In a few months from now, this century will become a teenager. The next year will also be, for example, a hundred years since a fired-up young man, DG Phalke showed a feature film, Raja Harishchandra, to usher in Indian cinema, now leading the world in output per year. Some of us will also celebrate the platinum jubilee birthday of the great santoor maestro Padma Vibhushan Pandit Shiv Kumar Sharma. Yes, though he looks quite young, Shivji will be 75 years old on the 13th of January.
His is an extraordinary story, in the Jeffrey Archer mould. Okay it doesn’t have espionage and crime, but it’s an unputdownable story of a young man’s laser-like mission. Let’s see what he has done with his santoor.
Consider that some fifty years ago, the santoor was just an instrument accompanying folk singers in the Kashmir valley. Forget about Bombay and Delhi, very few people even in Jammu, just a few hundred kilometers south had heard or seen it. Introduced by his father and inspired by its sounds, the young man started to learn to play the santoor by the rules, and over the decades, to play by the heart. His biggest challenge for decades was in convincing critics that the instrument had the capability to offer everything that classical instruments offer, features like meend (glissando), thehrao (sustain), etc. Many well-wishers recognized the man’s talents, but they felt he was wasting his time on the wrong instrument. It’s this sort of opinion that Shivji set out to silence. That is why when many lucrative offers came to him, he politely refused. These would be the music direction for the great V. Shantaram, a hero’s role in a Hemant Kumar film, or a hero’s role in a Shakti Samanta film. All these offers happened in the wake of the successes achieved by Shivji’s involvement in the music in these producers’ films. And every time his answer would be, “Thank you Sir, but I have a mission. My father’s wishes, now my dream”.
In the course of his extraordinary career, Shivji has earned his way into millions of hearts in India and abroad. When he sits on the stage, he first grips you with his awesome personality: towering height, flawless peach complexion, blue-grey eyes, salt-and-pepper, zero-gravity hair. And when he plays the santoor, you are transported to a Buddha bar.
Recall his playing the instrument in hundreds of film melodies now. Among his early playing, was in the wonderful Jahaan mein aisa kaun hai ke jisko gham mila nahin (Hum Dono, 1961), where Asha rendered Sahir’s sensitive poetry to go on Sadhna telling her distraught friend Dev Anand to please think of her as his alter ego. Jaidev’s music, played minimally, featured Shivji’s santoor. Again, in Mere mehboob tujhe meri muhabbat ki qasam, Naushad exposed just Shivji’s santoor to go with a tabla to spell class in the Shakeel nazm rendered by Rafi in Mere Mehboob (1963). Many songs like that featured the maestro’s wonderful santoor. Here are some more: Sapne suhaane ladakpan ke (Lata/Shakeel/Hemant/Bees Saal Baad, 1962), Ye chaand sa roshan chehra (Rafi/SH Bihari/OP Nayyar/Kashmir Ki Kali, 1964), Dekha ek khwaab to ye silsile hue (Kishore, Lata/Javed Akhtar/based on Dogri folk, his own tune, composed with Pt. Hari Prasad Chaurasia in Silsila, 1981), and more.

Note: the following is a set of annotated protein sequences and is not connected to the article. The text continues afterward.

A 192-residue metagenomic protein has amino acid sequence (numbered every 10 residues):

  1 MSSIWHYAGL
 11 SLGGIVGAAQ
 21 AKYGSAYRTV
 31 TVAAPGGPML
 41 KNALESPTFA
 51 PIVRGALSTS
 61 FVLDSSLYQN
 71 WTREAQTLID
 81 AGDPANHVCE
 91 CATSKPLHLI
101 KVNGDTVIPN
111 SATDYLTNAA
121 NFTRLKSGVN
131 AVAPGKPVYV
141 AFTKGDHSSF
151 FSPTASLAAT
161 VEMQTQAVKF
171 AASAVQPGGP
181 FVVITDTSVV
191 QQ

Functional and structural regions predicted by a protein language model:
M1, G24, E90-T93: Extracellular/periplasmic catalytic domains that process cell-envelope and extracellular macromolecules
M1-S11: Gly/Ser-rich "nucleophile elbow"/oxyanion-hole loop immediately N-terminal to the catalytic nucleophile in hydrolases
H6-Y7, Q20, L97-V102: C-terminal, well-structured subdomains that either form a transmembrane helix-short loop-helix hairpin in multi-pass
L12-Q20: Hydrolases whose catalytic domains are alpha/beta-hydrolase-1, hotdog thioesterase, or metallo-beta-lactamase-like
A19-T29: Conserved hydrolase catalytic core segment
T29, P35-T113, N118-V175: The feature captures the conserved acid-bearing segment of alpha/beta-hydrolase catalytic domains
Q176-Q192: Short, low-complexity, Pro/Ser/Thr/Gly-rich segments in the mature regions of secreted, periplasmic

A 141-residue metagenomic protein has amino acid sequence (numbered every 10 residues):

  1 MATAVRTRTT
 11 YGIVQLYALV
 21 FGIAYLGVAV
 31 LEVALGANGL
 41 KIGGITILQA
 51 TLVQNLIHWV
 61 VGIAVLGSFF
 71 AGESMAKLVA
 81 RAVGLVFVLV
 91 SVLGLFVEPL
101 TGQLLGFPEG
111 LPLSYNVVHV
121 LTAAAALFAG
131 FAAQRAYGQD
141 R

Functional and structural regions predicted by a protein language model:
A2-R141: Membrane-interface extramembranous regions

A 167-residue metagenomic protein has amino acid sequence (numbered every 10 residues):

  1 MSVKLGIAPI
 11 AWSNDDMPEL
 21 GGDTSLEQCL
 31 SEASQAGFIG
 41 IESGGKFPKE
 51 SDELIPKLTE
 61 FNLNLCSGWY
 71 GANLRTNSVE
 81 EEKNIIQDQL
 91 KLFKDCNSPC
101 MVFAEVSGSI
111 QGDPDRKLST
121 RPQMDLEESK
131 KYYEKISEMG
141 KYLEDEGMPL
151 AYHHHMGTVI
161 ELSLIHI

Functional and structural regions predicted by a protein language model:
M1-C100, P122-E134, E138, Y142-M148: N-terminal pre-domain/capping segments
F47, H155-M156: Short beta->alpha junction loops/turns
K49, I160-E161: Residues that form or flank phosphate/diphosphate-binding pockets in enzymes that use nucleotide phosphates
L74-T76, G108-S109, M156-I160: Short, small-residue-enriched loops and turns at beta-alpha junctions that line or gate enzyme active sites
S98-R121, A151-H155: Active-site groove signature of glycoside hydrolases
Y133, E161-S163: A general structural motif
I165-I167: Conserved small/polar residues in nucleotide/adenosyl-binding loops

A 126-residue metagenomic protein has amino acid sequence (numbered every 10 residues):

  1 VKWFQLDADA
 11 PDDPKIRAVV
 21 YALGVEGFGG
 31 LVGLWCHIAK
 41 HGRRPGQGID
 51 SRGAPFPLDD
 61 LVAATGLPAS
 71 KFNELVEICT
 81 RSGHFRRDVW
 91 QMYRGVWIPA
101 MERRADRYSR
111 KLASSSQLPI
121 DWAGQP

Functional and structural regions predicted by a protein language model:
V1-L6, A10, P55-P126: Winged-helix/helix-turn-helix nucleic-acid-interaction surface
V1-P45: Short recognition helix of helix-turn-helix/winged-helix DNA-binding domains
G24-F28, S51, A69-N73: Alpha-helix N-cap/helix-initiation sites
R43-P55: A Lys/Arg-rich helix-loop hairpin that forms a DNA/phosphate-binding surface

As a composer for many Yash Chopra films, the Shiv-Hari team offered pleasant melodies in an era when the music scene can be said to be truly awful, apart from a few bright spots. Do recall Ye kahaan aa gaye hum (Silsila), Mere haathon mein nau-nau chudiyaan hain (Chandni), Jaadu teri nazar and Tu mere saamne (Darr), and many euphonic tunes.
After doing super work in films, but unable to balance their off-cinema work, the duo quit films after Darr, summarily refusing Yash Chopra’s Dil To Paagal Hai, but that’s another story.
Shivji used to stay in a cheap hotel in his early days in Bombay. He travelled in buses and trains economy class. Now both he and his santoor travel business class. The struggle is over, but the mission remains—his santoor needs to speak, and silence its critics.
Originally published: October 7, 2012